Lara Prendergast brings us a cover article titled Welcome to the digital inquisition (also called, simply, The Digital Inquisition and, previously, Would You Survive the Digital Inquisition?), coupled with a podcast (see below). The is a must-read accompanying column — Your online history will always come back to haunt you, but only if you are on the right; if you are on the left, it won’t matter at all — while the Spectator cover is drawn by The Times' favorite Norwegian cartoonist, Morten Morland (that's Morten Mørland to you, bud!). Lara Prendergast's article starts with reminiscences:
A friend of mine at university had a rule: he didn’t want anything to appear online that might ruin a future political career. On nights out, when photos were being taken, he’d quietly move out of the picture. While we were all wittering away to each other on social media, he kept schtum. Strange, I remember thinking. Why so paranoid?
I thought of my friend when Toby Young started making headlines. … It’s baffling: why is everyone, seemingly, talking about a journalist having to leave a minor government body that nobody had heard of?
The answer is that Toby has become just the latest — and perhaps the highest-profile — target of a new phenomenon: the digital inquisition. It is something that anyone wanting to enter public life can — and should — expect. As my university friend knew, if you happen to be ambitious in the internet age, you must be very careful about everything you say or do online.
… Tweets never grow old or die: words published years ago can be reposted, fresh as the day they were typed. Remarks from one context can be republished in another.
… Social media companies have tricked us all. They have lured us into thinking we can lower our guard online and talk candidly as if to friends. They have coaxed us into blurring personal and private worlds in the name of free speech. We have been led to think our comments are ephemeral when nothing could be further from the truth. Tweets are dashed off, then forgotten about — only to be discovered years later by anyone with a bone to pick. We live in a confessional age and are encouraged to reveal all our inner thoughts. What’s not encouraged, so much, is to reflect over whether we would be prepared to stand by everything we have said in the future.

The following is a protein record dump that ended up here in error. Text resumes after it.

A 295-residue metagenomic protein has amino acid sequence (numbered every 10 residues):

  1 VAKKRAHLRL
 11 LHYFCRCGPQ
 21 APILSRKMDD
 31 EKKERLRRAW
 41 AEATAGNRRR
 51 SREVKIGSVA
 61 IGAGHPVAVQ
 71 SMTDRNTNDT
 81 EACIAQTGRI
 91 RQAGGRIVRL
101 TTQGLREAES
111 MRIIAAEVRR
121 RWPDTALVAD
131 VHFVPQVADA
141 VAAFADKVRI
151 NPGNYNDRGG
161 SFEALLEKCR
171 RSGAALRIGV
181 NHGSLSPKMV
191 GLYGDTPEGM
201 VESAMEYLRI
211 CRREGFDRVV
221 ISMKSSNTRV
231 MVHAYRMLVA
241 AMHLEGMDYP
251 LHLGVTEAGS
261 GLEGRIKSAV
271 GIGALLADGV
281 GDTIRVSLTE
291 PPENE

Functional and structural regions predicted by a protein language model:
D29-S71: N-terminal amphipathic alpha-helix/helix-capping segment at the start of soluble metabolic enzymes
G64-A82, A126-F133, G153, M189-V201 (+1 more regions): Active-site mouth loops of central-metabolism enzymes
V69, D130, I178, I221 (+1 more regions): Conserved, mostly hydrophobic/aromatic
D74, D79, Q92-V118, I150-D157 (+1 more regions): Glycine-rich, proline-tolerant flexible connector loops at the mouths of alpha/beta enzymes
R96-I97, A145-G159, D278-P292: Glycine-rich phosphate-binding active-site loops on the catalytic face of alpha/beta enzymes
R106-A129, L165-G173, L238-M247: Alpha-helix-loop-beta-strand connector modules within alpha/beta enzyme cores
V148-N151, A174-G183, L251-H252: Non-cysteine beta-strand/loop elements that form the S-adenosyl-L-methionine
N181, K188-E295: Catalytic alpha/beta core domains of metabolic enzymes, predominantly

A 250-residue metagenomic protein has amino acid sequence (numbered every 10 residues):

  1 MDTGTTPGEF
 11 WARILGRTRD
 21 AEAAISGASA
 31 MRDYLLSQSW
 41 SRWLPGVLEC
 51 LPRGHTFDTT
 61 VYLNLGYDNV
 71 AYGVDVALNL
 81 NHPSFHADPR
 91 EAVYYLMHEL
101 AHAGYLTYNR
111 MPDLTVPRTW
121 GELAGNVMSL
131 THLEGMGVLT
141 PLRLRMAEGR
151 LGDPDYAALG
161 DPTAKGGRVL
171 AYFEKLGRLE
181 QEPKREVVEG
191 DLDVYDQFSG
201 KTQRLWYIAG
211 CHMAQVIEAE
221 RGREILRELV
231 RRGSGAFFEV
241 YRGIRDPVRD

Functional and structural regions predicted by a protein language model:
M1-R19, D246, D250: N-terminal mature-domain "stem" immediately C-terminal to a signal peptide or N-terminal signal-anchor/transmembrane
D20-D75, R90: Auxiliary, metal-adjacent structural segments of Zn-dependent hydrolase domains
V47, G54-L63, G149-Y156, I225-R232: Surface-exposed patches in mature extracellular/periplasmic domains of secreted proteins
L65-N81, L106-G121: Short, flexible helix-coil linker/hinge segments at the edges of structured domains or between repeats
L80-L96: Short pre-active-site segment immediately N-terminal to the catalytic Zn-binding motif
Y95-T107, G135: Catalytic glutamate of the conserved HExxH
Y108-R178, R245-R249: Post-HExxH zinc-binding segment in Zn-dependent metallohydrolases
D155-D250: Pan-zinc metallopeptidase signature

… Anthony Scaramucci … said that ‘gotcha’ politics is dead. He soon learnt otherwise.
‘Gotcha’ politics has not died. It has evolved. Unedited thoughts have never been easier to publish — or find. For my age group, most of our lives have been captured online. By the time anyone born in the new millennium starts to enter public life, there will be masses of images of them and words by them on the internet.
It’s no surprise that younger people have started to use technology that offers more privacy as the default. Apps such as Snapchat and Telegram use messaging that self-destructs — or at least pretends to. … This week Kensington Palace announced that Meghan Markle had closed all her social media accounts. It’s highly unlikely though that there won’t be a record of everything she’s said, somewhere.
… One might have dared hope that, in an era when the capacity to snoop is almost limitless, we would learn to be more forgiving of the failings of others. Instead, the mood is ever more nosey and censorious.
… The advent of social media therefore sets a new bar for anyone wanting to enter public life: the trail you leave online will now be used to judge your character. Is your profile clean enough? If not, forget it. Indiscretions, youthful or otherwise, are now immortal sins. This will delight the bureaucratic class, who find it far easier to beat away outsiders or rebels who aspire to a career in politics. This new state of play will also deter anyone who doesn’t fancy having their life pored over, their reputation trashed.
The internet dream was that the web would create a more open society. It wouldn’t really matter what you said because everyone would feel more liberated. The opposite has happened: increasingly, people are nervous about what they say online for fear of future rebuke. Far from making everyone feel free to speak their minds, the internet has made many of us terrified of self–expression. …